Tobacco use is a risk factor for a wide variety of health problems. In the United States alone, tobacco use kills more than 480,000 individuals each year, wherein more than 41,000 of these deaths are due to secondhand smoke exposure (Centers for Disease Control and Prevention, 2018). Surprisingly, cigarette smoking is higher among individuals currently serving in the military, particularly those personnel who have been deployed (Centers for Disease Control and Prevention, 2018). For instance, tobacco use prevalence, including both smokeless and smoking, is lowest among Air Force (40%) personnel and highest among Marines (61%) (Smith, Poston, Haddock, & Malone, 2016). In this case, health promotion through tobacco control program provides an excellent opportunity to encourage military personnel smokers and nonsmokers to improve health status by preventing tobacco use.
Almost every organ in the body is at risk due to tobacco use. Cigarette smoking accounts for at least 30% of all cancer deaths, with most of the case caused by tobacco use is lung cancer (National Institute of Health, 2018). Also, tobacco use can cause lung diseases such as chronic bronchitis, emphysema, asthma, and chronic obstructive pulmonary disease (COPD) (National Institute of Health, 2018). Additionally, smoking cigarette can also increase the risk for developing cardiovascular diseases including stroke, heart attack, vascular disease, and aneurysm (National Institute of Health, 2018).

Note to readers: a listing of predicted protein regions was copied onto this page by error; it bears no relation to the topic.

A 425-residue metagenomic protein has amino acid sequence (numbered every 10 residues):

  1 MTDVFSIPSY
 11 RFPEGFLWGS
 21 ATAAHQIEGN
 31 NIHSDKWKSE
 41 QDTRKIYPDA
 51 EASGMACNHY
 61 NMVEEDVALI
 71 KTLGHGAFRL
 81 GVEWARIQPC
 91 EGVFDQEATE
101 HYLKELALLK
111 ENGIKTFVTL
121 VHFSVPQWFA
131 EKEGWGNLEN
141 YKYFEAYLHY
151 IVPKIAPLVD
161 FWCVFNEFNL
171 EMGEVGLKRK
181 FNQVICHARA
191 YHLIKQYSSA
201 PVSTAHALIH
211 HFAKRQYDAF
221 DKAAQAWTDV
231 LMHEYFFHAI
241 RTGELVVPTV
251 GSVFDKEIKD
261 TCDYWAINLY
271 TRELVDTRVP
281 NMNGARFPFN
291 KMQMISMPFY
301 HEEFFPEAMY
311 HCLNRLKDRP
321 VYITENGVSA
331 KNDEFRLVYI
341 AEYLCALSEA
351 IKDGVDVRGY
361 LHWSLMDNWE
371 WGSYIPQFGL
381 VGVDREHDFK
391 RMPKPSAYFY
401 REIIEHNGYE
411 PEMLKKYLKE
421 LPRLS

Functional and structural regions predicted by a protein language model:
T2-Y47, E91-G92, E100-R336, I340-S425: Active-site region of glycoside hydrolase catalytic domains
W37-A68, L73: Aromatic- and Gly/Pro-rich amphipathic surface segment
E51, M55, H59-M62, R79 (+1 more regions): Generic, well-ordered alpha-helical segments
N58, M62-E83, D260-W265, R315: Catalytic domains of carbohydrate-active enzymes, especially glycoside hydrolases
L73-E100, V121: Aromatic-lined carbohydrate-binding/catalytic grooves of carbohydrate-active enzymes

Program Planning Model
In this tobacco control program, PRECEDE-PROCEED planning model is utilized. PRECEDE stands for Predisposing, Reinforcing, and Enabling Constructs in Educational/Environmental Diagnosis and Evaluation; and PROCEED spells out Policy, Regulatory, and Organizational Constructs in Educational and Environmental Development (as cited in McKenzie, Neiger, & Thackeray, 2017). This planning model has eight phases: (1) social assessment, (2) epidemiological assessment, (3) educational and ecological assessment, (4) administrative & policy assessment and intervention alignment, (5) implementation, (6) process evaluation, (7) impact evaluation, (8) outcome evaluation (McKenzie, Neiger, & Thackeray, 2017).
Phase 1: Social assessment and situational analysis
The data used in this study was collected from the service-level health promotion leaders in the military such in the different branches of the Naval Hospitals, Army Medical Centers, and Air Force bases. These data include the medical history of the military personnel who experienced smoking cigarette in the past and those who are currently smoking.
Phase 2: Epidemiological assessment
It is important to consider the impact of tobacco use on the different military branches such as in the Army, Navy, Air Force, and Marine Corps divisions. The level of stress in the military is a behavioral risk factor for tobacco use. Smoking cigarette is perceived as a method for countering stress. Furthermore, the military population is ethnically diverse. It is essential to examine the ethnic background that drives the behavioral aspect of tobacco use.
Phase 3: Educational and ecological assessment
Every military personnel have different missions and level of stress provided by the workforce. And each personnel have different beliefs, traditions, and way of coping with tension and stress before and after duties.
Phase 4: Administrative & policy assessment and intervention alignment
It is significant to define the framework of tobacco use by assessing the work policy, health intervention, and personal behavior in the military groups.
Primary Data Collection